• Boosting mood.
  • Aiding calcium absorption.
  • Supporting healthy bone density.
  • Helping maintain a good immune response.

So, which is the best vegan vitamin D3 supplement on the market? Here are our top five best vitamin D supplements for vegans.

5 Best Vegan Vitamin D Supplements For Vegetarians In 2024

Future Kind+ Vegan Vitamin D3 Supplement

Future Kind+ Vegan Vitamin D3 Supplement

10% Off Coupon: 10OFF

Future Kind+’s vegan vitamin D3 is a simple, excipient-free capsule shipped in eco-friendly packaging.

  • No unnecessary excipients.
  • Made at an FDA-regulated facility.
  • Third-party tested.
  • Eco-friendly packaging, carbon-neutral shipments.
  • Most expensive option.
  • Not delivered in an oil-based medium.
  • Might be less bioavailable.

Future Kind+’s vegan vitamin D3 supplement is unusual because it’s not delivered in a fat-based medium.

Vitamin D is fat-soluble, and some research suggests that vitamin D supplements are better absorbed when combined with a source of fat.[7] 

This vegan vitamin D3 supplement provides 2,500 International Units of vitamin D3 per capsule, which equates to 313% of the Daily Value for a 2000-calorie diet.

The only other ingredients are the vegetable cellulose capsule and rice flour. Future Kind+ recommends taking one capsule per day with water. 

However, this is the most expensive supplement we reviewed. It costs $19.99 for a 30-day supply as a one-off purchase, which costs a whopping $0.66 per day. You can opt to subscribe, which saves you some money at $15.99 per month, working out at $0.53 per day.

Life Extension Vegan Vitamin D3

Life Extension’s vegan vitamin D3 is high-dose and cheap but contains multiple unnecessary ingredients.

  • High dose — 5000 IU per capsule.
  • Cheapest option per capsule.
  • Not a vegan company.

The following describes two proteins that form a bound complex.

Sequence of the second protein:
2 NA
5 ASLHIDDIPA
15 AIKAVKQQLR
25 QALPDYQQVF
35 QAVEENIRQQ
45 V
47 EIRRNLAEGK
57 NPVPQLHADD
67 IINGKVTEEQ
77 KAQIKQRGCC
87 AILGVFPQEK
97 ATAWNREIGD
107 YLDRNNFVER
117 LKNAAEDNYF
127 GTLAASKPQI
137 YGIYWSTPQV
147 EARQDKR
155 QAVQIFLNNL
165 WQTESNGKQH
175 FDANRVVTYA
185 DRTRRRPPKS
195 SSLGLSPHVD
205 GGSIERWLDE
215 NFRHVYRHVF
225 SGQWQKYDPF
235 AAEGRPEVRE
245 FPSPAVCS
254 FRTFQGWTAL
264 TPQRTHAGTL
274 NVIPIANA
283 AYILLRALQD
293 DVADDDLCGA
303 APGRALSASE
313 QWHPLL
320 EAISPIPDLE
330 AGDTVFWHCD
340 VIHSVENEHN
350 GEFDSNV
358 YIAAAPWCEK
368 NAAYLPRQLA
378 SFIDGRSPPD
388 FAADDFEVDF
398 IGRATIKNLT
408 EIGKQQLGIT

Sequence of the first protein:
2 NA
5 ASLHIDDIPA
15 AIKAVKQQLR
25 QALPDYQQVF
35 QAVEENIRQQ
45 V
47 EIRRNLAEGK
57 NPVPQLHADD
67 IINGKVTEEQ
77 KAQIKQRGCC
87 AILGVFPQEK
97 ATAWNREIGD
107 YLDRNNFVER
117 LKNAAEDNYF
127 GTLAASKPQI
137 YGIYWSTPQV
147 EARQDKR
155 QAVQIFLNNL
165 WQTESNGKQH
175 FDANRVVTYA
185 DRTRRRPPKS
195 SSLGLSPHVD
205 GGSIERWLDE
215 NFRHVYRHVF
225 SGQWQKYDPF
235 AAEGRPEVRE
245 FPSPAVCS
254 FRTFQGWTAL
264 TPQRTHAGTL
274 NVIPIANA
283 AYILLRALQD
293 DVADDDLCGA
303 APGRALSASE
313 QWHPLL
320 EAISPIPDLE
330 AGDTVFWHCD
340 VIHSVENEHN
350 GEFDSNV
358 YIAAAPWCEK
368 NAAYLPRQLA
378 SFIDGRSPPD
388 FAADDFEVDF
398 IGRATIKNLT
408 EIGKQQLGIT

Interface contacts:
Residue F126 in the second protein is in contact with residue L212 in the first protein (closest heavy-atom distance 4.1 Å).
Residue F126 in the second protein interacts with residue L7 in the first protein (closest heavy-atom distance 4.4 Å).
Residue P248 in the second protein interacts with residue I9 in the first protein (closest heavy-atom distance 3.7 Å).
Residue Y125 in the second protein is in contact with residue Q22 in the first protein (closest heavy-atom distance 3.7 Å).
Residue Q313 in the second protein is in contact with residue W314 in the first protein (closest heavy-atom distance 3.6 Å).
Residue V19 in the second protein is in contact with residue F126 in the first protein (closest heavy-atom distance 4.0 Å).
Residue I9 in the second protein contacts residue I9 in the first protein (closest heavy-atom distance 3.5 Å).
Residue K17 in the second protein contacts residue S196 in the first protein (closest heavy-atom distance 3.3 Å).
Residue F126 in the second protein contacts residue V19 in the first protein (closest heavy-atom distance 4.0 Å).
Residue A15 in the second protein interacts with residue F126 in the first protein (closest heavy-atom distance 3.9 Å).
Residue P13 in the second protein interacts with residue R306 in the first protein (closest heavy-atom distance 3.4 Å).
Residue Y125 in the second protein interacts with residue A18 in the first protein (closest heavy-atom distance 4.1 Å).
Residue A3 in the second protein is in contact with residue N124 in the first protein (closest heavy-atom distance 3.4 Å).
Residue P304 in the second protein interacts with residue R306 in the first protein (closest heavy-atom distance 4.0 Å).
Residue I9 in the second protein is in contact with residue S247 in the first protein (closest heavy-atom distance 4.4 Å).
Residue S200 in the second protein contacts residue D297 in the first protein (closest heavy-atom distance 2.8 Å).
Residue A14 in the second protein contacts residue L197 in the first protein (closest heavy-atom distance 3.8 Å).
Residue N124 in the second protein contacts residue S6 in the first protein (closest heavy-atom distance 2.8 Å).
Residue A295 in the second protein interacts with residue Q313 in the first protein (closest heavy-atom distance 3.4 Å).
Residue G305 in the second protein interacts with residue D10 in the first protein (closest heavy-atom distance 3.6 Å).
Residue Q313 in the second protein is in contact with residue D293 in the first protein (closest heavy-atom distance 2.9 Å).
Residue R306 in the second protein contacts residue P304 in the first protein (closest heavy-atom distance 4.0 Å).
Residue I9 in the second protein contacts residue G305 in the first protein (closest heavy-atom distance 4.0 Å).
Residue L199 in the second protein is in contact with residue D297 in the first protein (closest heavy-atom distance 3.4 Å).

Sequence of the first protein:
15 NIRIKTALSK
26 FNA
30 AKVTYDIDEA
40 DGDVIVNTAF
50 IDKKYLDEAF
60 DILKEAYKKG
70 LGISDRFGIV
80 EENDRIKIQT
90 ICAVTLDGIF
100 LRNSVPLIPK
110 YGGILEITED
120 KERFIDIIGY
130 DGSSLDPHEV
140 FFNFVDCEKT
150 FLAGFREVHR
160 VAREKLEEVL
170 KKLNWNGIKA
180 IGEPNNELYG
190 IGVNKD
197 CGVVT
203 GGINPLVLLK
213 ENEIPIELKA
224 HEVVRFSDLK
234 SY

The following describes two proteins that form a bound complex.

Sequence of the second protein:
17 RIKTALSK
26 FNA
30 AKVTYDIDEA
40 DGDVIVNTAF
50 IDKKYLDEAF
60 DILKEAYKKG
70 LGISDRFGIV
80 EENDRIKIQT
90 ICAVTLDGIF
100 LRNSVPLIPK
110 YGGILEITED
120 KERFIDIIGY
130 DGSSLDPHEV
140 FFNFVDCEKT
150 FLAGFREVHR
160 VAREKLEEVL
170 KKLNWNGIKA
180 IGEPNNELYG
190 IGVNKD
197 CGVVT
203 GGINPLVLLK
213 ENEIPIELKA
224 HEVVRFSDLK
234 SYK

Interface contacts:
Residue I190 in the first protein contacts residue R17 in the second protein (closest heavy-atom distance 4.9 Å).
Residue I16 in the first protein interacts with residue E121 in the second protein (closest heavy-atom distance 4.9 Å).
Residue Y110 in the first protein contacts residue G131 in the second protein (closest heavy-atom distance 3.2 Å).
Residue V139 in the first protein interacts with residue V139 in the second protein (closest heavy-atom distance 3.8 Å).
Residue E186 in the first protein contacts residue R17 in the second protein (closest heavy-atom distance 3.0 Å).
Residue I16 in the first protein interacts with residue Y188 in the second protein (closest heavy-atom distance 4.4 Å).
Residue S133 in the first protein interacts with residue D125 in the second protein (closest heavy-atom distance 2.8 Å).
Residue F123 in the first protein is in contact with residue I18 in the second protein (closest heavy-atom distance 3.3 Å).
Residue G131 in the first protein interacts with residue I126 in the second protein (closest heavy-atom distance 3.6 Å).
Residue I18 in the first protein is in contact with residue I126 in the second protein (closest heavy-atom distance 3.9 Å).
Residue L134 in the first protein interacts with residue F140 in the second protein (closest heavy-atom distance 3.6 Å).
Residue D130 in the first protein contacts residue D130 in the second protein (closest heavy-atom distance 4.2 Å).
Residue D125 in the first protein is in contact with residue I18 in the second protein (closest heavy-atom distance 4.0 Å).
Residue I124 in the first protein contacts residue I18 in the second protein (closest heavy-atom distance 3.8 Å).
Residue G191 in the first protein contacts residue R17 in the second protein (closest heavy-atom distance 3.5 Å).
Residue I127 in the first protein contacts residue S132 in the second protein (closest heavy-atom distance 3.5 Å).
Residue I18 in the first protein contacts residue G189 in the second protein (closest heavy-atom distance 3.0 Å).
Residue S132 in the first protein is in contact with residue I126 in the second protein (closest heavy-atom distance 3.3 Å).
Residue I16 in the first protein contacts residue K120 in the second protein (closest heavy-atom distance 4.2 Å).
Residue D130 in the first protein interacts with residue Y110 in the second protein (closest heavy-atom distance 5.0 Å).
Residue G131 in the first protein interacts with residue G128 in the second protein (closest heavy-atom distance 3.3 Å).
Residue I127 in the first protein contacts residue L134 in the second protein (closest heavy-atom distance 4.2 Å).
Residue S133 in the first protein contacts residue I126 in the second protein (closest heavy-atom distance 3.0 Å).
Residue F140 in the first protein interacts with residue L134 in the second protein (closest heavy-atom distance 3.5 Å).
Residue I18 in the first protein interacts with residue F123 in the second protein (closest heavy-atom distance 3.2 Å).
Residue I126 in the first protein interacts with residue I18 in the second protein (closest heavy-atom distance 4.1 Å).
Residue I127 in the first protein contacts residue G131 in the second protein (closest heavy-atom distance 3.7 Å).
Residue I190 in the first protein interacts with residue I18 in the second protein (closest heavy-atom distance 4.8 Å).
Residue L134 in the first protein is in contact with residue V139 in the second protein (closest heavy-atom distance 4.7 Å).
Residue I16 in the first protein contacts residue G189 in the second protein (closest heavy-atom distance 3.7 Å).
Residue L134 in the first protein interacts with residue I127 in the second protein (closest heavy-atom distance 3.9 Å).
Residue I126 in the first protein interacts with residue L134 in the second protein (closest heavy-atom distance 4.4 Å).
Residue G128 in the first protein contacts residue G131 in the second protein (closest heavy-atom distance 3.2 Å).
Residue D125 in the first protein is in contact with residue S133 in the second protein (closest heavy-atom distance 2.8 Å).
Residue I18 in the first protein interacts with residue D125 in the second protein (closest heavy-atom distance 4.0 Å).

• Also offers many non-vegan vitamin D3 options.
  • Contains multiple unnecessary excipients.
  • May cause unwanted side effects at this dosage.

Life Extension’s vegan vitamin D3 is also derived from lichen and provides 5,000 IU of vitamin D per capsule, or 625% of the Daily Value — double that of Future Kind+. It also contains medium-chain triglyceride oils, which studies suggest might increase[8] vitamin D absorption in the gut. 

However, the tolerable upper intake for vitamin D,[9] which is the safe amount one can take daily and indefinitely without negative side effects, is only 4,000 IU, so at 5,000 IU, this supplement might cause adverse effects. These symptoms may include heart rhythm abnormalities, weakness, vomiting, constipation, kidney stones, and a poor appetite with weight loss.

Moreover, this supplement contains many extra ingredients, including microcrystalline cellulose, vegetable cellulose (capsule), tapioca starch, Arabic gum, vegetable stearate, silica, ascorbic acid, and tricalcium phosphate. While none of these ingredients are known to be harmful to health, some people might be put off by the extensive ingredients list.

Life Extension is cost-effective per capsule. You’ll get 60 vegan capsules, i.e., a 60-day supply, for $16.50. That’s only $0.28 per day.

If you’re not vegan, Life Extension also offers vitamin D3 in different sizes, dosages, and forms, including a 1000 IU or 7000 IU version in non-vegan soft gels or a 2000 IU version in liquid form.

HUM Nutrition Here Comes The Sun